The Elgar Companion to John Maynard Keynes
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The Elgar Companion to John Maynard Keynes

Edited by Robert W. Dimand and Harald Hagemann

The most influential and controversial economist of the twentieth century, John Maynard Keynes was the leading founder of modern macroeconomics, and was also an important historical figure as a critic of the Versailles Peace Treaty after World War I and an architect of the Bretton Woods international monetary system after World War II. This comprehensive Companion elucidates his contributions, his significance, his historical context and his continuing legacy.
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Chapter 63: Colin Clark

Alex Millmow

Abstract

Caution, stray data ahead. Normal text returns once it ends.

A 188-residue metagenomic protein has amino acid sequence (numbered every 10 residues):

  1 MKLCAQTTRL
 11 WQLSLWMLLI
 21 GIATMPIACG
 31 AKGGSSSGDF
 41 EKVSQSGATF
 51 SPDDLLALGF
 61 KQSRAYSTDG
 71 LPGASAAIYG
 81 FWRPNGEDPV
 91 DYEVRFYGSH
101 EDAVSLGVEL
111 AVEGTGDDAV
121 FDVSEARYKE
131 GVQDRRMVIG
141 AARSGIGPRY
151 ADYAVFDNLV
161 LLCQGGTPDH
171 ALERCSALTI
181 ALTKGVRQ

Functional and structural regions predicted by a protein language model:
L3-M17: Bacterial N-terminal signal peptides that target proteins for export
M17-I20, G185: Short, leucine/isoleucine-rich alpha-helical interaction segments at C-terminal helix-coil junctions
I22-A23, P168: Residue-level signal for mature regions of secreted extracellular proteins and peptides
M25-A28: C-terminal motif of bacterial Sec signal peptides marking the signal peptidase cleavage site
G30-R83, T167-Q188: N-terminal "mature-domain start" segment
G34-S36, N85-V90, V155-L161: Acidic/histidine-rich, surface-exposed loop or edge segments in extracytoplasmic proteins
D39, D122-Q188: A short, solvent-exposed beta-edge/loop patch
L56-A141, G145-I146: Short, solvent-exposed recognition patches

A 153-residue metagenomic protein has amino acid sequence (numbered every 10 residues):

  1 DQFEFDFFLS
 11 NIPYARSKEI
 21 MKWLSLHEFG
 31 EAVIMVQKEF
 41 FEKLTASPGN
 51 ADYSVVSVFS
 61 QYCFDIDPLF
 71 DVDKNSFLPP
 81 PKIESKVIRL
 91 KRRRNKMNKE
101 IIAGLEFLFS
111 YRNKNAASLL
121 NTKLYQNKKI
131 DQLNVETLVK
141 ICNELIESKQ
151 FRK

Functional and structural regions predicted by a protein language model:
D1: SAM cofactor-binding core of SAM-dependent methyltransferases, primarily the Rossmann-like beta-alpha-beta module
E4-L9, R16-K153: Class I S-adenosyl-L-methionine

Colin Clark and Keynes started an intellectual association during the Depression years when the younger man was, following a recommendation from G.D.H. Cole, recruited to work for the Economic Advisory Council. Following that appointment, Keynes ensured that Clark took up a lectureship in statistics. While not a member of the Cambridge Circus, Clark gave Keynes the means to understand how economic aggregates were compiled and, more importantly, how they could be affected by policy action. Clark also provided the number work for Kahn’s income expenditure multiplier. The chance to take a one-year lecturing assignment overseas, spent mostly in Australia, ended up with Clark forsaking Cambridge and taking a job with the Queensland Government because, as he told Keynes, it was the chance to put economics into action. Even distant, Clark’s most cited article on the fiscal limitation of taxation was partly inspired by a comment made by Keynes on public finance. The bond between the two men remained close, with Clark later writing several memorials celebrating the life of his benefactor.

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